Editing, re-reporting by Carolyn Bennett
Palestinian Return Centre senior researcher Nasim Ahmed told Press TV there is a campaign afoot to further devastate displaced Palestinian
The U.S. State Department deciding in 2013 the number of Palestinian refugees from 1948 and those who are the descendents of the original refugees is, Nasim Ahmed said, “another ploy to dissolve the rights of Palestinian refugees; and Britain is jumping on this bandwagon.”
But he says this flies in the face of international law. It is “contrary to everything that is understood under international law as to who is a refugee and who is not a refugee.” The definition of refugee promulgated by the primary refugee body of the United Nations, the UNHCR, “is that any refugee —from Afghanistan or Senegal or Liberia— if they are refugees, their descendents will continue to be refugees until their situation is resolved by their return or some kind of resolution of their situation in agreement with the refugees.”
This is the agreed definition under international law but the United States is somehow trying to go against that. This is an unspeakable cruelty that leaves thousands of people wandering homeless, stateless.
The United Nations Relief and Works Agency for Palestine Refugees in the Near East (UNRWA) provides assistance, protection and advocacy for some five million registered Palestine refugees in Jordan, Lebanon, Syria and the occupied Palestinian territory, pending a solution to their plight. But, Nasim Ahmed said
Palestinian refugees are simply not covered by UNRWA and there are also other classifications of refugees: those from 1967 and those who are continually being made refugees; there are 230,000 Palestinian homes that were demolished since 1967, which means an additional 150-200 thousand Palestinians who are not covered by UNRWA.
The reason Palestinians are leaving the West Bank is that conditions under occupation are “intolerable.” Among the fleeing, this land’s brain drain, are people who are “highly educated, graduates, young people” seeing endlessly intolerable conditions under occupation in the next 10, 15, 20 years; and wanting something out of their lives. So they are fleeing.
Stateless in Norway, South America
Refugees from Gaza flee settler violence in the occupied territory and find themselves in limbo in Norway. They cannot move freely, Nasim Ahmed said: “one of the points of being stateless is that when you’re seeking asylum, you’re not being allowed to leave the country until your status is somehow resolved.”
Stateless people can be forced out of Norway by the Norwegian government; but those who are stateless are prohibited from leaving “by their own accord. It would be extremely difficult for them,” he said.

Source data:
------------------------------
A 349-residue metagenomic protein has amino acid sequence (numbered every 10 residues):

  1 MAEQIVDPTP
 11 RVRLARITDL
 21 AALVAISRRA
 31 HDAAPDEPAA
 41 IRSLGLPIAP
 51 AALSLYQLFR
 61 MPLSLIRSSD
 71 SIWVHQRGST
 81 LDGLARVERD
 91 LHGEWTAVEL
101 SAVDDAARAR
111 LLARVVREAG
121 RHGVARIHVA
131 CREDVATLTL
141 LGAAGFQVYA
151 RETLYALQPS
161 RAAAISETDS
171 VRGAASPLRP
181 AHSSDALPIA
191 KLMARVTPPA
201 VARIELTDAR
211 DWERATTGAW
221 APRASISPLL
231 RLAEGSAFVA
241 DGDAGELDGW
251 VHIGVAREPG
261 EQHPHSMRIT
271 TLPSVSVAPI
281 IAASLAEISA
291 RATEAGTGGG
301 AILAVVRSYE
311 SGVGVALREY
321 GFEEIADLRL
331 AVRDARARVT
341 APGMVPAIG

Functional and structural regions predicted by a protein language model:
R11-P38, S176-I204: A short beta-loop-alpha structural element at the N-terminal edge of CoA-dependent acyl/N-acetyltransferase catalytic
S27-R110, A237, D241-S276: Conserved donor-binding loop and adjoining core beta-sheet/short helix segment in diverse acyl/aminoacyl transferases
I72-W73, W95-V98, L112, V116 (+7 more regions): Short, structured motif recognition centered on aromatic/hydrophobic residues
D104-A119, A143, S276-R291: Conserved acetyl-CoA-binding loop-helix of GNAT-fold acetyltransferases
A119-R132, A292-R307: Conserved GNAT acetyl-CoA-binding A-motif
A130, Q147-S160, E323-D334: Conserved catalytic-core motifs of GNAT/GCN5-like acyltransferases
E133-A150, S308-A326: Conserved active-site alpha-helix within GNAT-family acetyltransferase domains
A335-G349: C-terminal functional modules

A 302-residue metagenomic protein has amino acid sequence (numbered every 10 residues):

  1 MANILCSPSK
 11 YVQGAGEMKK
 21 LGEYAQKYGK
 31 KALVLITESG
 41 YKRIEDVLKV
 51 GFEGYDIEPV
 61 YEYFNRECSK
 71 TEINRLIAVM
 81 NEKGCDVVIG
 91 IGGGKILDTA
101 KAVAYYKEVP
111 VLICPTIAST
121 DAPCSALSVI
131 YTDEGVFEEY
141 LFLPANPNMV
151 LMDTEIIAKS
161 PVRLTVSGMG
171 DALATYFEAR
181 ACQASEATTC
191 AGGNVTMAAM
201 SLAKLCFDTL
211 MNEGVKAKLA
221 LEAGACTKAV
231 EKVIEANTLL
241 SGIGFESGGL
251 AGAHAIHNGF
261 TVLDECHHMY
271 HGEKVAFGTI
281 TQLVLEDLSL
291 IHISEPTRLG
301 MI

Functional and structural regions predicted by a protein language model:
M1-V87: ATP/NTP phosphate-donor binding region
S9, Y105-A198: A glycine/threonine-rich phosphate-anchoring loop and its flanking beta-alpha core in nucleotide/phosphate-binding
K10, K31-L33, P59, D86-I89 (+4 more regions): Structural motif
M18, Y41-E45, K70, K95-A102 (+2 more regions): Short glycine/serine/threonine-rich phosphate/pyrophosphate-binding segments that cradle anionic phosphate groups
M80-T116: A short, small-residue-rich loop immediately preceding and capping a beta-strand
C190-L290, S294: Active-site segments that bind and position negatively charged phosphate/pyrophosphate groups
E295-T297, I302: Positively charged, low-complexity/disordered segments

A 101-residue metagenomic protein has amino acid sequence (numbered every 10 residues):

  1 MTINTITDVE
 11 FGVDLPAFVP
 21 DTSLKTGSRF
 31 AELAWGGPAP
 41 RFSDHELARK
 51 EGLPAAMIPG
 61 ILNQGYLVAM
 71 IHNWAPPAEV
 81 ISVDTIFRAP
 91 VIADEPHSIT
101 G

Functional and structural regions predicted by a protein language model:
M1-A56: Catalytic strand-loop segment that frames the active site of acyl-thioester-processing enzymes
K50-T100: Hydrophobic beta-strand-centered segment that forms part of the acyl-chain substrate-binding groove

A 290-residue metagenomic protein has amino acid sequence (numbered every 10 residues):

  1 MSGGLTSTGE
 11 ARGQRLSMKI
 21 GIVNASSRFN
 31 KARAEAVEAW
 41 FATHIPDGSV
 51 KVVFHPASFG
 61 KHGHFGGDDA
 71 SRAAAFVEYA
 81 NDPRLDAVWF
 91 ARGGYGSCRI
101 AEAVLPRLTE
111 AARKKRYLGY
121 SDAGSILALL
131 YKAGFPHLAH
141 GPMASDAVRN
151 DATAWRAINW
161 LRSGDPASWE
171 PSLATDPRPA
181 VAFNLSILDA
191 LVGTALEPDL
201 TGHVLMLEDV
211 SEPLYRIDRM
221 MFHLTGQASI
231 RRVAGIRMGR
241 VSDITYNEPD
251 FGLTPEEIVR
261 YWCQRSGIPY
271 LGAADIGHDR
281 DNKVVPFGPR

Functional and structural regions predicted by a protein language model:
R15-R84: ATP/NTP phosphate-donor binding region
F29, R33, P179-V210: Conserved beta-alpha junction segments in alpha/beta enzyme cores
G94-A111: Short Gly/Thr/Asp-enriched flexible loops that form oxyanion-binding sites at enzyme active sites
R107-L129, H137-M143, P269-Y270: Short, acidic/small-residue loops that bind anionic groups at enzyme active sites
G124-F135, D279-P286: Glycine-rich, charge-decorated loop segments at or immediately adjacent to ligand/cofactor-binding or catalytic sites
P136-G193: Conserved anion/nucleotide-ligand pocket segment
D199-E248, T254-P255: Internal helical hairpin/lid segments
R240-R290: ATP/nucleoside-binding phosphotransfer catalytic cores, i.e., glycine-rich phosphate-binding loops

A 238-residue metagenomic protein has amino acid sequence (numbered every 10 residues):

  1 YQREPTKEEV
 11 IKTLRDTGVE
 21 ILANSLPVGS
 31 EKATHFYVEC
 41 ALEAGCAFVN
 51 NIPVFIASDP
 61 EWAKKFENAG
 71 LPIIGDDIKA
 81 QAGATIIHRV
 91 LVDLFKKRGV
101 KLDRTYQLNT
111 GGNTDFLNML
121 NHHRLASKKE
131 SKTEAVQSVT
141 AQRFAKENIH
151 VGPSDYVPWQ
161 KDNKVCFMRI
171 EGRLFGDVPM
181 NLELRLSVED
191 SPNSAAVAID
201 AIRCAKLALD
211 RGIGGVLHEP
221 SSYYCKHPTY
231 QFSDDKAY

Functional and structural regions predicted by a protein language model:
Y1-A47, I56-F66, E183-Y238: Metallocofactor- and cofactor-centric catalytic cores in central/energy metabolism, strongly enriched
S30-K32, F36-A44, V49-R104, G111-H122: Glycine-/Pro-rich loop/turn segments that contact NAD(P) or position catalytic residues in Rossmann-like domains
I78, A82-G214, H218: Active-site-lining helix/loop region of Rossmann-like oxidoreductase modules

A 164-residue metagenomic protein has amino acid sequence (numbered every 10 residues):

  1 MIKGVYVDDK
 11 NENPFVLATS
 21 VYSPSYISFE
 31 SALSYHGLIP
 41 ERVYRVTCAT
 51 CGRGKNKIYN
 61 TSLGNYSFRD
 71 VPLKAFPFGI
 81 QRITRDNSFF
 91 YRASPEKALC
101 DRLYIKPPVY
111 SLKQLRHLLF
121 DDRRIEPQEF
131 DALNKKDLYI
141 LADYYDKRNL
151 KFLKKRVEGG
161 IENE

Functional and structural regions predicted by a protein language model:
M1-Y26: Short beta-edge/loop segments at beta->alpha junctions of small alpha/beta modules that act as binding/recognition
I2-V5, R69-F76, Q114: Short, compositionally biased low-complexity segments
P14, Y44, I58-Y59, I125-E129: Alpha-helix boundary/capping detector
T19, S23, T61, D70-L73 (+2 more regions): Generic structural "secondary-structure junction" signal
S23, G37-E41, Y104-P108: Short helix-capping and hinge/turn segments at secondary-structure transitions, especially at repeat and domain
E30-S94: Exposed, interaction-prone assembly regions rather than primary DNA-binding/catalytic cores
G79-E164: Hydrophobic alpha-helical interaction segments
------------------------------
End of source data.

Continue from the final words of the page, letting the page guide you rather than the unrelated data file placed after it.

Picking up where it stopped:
This situation was evident in images and reports emerging from the Arab Spring. Palestinians from Libya and Palestinians from Syria who are refugees from 1948 and living in exile are now being forced to neighboring countries. But they have nowhere to go. Some have fled to Brazil and some as far away as Argentina.
Being stateless means no country recognizes you.
“What is agreed internationally,” Nasim Ahmed concludes, “can only be revoked internationally: the rights of refugees, the rights of return.”
Sources and notes
“U.S., UK seek to dissolve Palestinian refugee rights,” July 2, 2012, http://www.presstv.ir/detail/2012/07/02/249034/us-uk-seek-to-dissolve-palestinian-refugee-rights/
Nasim Ahmed is a senior researcher at the Palestine Returns Center. He says the United States and Britain “have attempted to rewrite the definition of a Palestinian refugee, going against the definition established by the United Nations.”
The Palestinian Return Centre specializes in the research, analysis, and monitoring of issues pertaining to the dispersed Palestinians and their internationally recognized legal right to return. It is an independent consultancy focusing on the historical, political and legal aspects of the Palestinian Refugees. The organization offers expert advice to various actors and agencies on the question of Palestinian Refugees within the context of the Nakba: The catastrophe following the forced displacement of Palestinians in 1948. The PRC also serves as an information repository on other related aspects of the Palestine question and the Arab-Israeli conflict. http://www.prc.org.uk/newsite/en/about-prc/prc-mission.html
United Nations Relief and Works Agency for Palestine Refugees in the Near East http://www.unrwa.org/etemplate.php?id=47
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